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ARRC troops compete with Malawian Olympic athletes

This news article was published under the 2010 to 2015 Conservative and Liberal Democrat coalition government

Soldiers with the Allied Rapid Reaction Corps (ARRC) at Imjin Barracks in Innsworth had an once-in-a-lifetime opportunity to compete with three Olympic athletes from Malawi last week.

Currently training at the University of Gloucestershire’s Oxstalls Campus, the three Olympic runners arrived at Imjin Barracks last Thursday morning and participated in a basic personal fitness assessment (BPFA) with over 100 soldiers, civilians and family members stationed at the elite NATO headquarters just outside of Gloucester.

Consisting of two minutes of press-ups and two minutes of sit-ups followed by a one-and-a-half-mile (2.4km) run, the BPFA is an annual requirement for all British soldiers. Participating soldiers are graded according to their level of performance and effort, and are encouraged to complete all the elements to the best of their ability.

The Malawian Olympic athletes participating were marathon runner Mike Tebulo, marathon pace-setter John Kayange, 400-metre runner Ambwene Simukonda, and coach Francis Munthali. Tebulo, Kayange and Munthali all competed in the one-and-a-half-mile run, with pace-setter John Kayange completing the run in the fastest time (7.36 minutes).

Following the run, Malawian coach Francis Munthali discovered that he and a member of the ARRC shared a common acquaintance.

Lance Corporal Francis Okumu, a native of Kenya and currently serving as the chief clerk for the ARRC’s Combat Service Support directorate, finished third in the run, just behind Mike Tebulo.

Lance Corporal Okumu, who has been in the British Army for 13 years, related to the Malawian athletes that his aunt, Kenyan track-and-field champion Elizabeth Olaba, used to coach running in Malawi in 2001/02.

And it turned out that Francis Munthali was one of the runners that Lance Corporal Olaba coached in Malawi nearly a decade ago:

When my aunt went to Malawi, her job was to begin building their country’s [Olympic] team,” said Lance Corporal Okumu. “It’s good to see that their team is doing so well, and now competing in the Olympics. My aunt will be very happy to hear this.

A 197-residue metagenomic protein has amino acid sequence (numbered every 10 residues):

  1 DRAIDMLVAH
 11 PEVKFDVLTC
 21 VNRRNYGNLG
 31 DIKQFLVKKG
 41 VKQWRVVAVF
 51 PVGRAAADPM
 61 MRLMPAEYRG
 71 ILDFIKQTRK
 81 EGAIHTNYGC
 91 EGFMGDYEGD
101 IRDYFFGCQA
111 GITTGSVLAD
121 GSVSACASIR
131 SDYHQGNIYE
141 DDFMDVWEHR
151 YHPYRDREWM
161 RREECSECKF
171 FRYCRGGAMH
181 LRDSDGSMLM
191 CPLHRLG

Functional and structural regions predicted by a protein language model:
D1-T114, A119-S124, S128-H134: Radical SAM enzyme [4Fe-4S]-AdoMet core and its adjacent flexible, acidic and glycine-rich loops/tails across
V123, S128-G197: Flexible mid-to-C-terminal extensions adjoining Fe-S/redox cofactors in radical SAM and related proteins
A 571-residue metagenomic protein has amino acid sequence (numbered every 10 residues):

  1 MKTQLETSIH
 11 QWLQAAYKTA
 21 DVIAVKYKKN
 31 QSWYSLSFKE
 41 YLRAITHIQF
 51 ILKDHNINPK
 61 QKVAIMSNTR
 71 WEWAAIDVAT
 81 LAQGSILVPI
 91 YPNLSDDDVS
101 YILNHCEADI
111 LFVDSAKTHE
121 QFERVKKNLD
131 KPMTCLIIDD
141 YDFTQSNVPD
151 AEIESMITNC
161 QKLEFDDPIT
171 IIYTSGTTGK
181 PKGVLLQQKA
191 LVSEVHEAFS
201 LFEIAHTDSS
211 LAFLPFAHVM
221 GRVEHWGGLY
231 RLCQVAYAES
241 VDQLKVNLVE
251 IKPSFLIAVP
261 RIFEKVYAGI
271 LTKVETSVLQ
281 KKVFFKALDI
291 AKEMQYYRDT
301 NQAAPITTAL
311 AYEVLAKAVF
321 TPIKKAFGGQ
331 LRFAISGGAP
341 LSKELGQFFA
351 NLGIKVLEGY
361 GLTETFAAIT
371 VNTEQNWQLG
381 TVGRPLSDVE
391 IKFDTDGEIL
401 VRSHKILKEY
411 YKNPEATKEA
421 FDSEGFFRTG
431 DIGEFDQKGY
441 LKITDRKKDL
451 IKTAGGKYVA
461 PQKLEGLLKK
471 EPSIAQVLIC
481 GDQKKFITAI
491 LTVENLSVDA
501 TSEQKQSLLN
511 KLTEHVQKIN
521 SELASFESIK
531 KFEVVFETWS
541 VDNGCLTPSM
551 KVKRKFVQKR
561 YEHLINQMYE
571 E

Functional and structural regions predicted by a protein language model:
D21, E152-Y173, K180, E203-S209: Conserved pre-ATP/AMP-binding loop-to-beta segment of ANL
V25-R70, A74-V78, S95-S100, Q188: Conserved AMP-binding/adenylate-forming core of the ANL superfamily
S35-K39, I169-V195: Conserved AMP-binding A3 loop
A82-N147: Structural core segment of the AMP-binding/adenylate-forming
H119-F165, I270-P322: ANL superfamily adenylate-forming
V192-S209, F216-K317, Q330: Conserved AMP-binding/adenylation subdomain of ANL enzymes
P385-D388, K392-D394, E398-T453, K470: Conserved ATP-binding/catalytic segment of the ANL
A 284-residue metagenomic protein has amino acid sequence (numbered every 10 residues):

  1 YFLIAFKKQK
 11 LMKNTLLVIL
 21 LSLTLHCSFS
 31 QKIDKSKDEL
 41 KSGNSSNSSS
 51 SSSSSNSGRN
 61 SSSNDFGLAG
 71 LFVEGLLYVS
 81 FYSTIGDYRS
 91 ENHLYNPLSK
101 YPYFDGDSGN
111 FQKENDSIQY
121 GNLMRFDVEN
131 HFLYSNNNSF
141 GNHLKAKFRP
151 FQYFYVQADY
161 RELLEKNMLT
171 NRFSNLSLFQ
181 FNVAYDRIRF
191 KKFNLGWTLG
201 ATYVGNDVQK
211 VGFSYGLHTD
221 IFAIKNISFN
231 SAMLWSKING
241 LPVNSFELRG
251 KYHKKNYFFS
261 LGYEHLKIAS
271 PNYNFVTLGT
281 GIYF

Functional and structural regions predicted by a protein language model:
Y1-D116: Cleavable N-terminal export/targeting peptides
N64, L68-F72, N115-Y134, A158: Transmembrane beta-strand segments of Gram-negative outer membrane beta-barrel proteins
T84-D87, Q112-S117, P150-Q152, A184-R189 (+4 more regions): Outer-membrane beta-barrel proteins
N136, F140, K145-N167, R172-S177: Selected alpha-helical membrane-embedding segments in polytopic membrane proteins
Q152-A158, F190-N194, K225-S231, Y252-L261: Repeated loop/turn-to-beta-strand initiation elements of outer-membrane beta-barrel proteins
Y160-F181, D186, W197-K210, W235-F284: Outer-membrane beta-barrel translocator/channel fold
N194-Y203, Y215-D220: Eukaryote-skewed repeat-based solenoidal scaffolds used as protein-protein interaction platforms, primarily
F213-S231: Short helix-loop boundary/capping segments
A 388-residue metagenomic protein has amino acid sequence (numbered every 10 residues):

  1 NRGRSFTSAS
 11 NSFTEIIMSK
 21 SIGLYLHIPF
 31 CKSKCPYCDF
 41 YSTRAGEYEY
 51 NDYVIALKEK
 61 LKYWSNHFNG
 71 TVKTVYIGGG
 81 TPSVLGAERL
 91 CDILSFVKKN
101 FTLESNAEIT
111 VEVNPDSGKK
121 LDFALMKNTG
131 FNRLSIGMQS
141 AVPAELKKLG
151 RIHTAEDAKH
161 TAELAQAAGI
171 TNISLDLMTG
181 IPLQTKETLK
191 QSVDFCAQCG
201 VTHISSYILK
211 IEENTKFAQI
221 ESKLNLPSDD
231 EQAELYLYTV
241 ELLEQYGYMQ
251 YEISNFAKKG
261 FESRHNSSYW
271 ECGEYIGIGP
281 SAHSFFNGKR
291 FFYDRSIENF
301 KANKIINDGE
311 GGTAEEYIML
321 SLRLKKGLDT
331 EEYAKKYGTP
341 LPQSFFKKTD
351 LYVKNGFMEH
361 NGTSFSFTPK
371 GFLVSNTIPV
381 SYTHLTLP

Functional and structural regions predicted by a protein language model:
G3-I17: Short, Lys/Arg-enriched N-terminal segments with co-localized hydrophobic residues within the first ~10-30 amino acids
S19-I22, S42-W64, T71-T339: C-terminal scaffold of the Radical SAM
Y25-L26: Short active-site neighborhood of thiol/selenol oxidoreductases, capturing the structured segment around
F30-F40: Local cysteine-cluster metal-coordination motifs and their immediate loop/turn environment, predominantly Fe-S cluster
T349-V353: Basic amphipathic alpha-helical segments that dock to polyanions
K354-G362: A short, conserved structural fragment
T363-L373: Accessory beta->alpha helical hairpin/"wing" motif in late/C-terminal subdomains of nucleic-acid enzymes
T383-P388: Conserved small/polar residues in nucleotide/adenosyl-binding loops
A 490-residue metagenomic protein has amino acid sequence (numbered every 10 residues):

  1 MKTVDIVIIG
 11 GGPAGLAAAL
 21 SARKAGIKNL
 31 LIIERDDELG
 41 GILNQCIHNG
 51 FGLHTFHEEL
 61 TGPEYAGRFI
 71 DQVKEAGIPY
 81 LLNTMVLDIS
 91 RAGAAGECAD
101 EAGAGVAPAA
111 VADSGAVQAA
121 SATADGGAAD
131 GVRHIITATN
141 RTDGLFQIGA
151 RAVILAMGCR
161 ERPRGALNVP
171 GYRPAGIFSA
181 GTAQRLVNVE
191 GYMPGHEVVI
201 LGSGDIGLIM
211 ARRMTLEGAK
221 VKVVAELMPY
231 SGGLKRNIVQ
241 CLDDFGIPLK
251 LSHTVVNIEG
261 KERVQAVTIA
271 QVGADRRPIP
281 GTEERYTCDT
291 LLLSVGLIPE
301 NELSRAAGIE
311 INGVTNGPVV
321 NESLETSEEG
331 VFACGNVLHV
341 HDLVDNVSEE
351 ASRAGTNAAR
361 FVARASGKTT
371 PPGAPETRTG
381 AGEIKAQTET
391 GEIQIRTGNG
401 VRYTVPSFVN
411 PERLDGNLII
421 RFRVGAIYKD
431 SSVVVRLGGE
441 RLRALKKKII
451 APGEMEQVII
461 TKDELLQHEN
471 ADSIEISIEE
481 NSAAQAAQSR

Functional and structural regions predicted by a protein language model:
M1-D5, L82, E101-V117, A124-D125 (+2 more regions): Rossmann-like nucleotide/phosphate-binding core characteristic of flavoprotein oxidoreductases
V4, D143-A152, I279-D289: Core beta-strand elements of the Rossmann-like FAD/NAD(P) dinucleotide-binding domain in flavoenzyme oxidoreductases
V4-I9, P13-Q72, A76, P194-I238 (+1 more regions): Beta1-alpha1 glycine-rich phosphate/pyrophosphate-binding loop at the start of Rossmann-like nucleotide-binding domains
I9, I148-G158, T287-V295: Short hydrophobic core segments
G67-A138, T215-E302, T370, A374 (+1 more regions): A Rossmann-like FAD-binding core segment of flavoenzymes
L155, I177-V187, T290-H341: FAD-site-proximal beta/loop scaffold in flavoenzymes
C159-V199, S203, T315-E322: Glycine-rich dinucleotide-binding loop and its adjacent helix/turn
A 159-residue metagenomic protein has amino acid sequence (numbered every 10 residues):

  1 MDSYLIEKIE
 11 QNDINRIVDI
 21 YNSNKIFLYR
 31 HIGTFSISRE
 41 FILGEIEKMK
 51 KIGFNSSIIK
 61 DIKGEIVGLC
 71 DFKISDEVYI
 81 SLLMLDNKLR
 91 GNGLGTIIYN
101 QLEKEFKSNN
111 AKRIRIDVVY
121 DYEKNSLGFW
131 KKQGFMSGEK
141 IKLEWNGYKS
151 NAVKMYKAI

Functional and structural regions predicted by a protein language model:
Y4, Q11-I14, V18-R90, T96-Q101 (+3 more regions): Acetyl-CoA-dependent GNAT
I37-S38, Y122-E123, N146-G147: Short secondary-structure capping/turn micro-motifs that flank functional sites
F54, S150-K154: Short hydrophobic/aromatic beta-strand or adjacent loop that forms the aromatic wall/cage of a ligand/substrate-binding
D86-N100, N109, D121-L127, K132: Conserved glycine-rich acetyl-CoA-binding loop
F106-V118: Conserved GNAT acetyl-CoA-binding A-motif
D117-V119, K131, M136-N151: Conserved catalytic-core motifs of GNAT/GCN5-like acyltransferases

Many of the soldiers who participated in the assessment are assigned to the ARRC’s Support Battalion. The unit’s second-in-command, Major Fiona Walker, was highly complementary of the event:

It was a real honour for the ARRC Support Battalion to host the Malawian Olympic athletes, who really put our soldiers to the test by completing the Army personal fitness assessment in near record time,” said Major Walker.

Hosting these athletes is even more significant as the Support Battalion has contributed soldiers to support the London Olympics,” continued Major Walker.

Racing against these athletes really showed the soldiers of the Support Battalion exactly what it takes to be a truly world class sportsman.

Following the fitness test, Imjin Barracks Gymnasium Chief, Warrant Officer Class 2 Doug Herbert, presented the Malawian Olympic athletes with the ARRC’s ‘300 Club’ T-shirt, an honour traditionally awarded to those soldiers who complete all three events in the fitness test to the highest standard.

HQ ARRC is a NATO rapid deployment corps headquarters which was founded in 1992 in Germany and has been headquartered in Gloucestershire since August 2010.

ARRC is scheduled to play a key role in the NATO Response Force in 2013.

Although HQ ARRC’s ‘framework nation’ is the United Kingdom and British personnel make up 60 per cent of the overall staff, the ARRC is fully multinational in nature and organisation, with 15 partner nations contributing to the remaining complement of personnel (Belgium, Canada, the Czech Republic, France, Denmark, Germany, Greece, Italy, the Netherlands, Norway, Poland, Portugal, Spain, Turkey and the United States).

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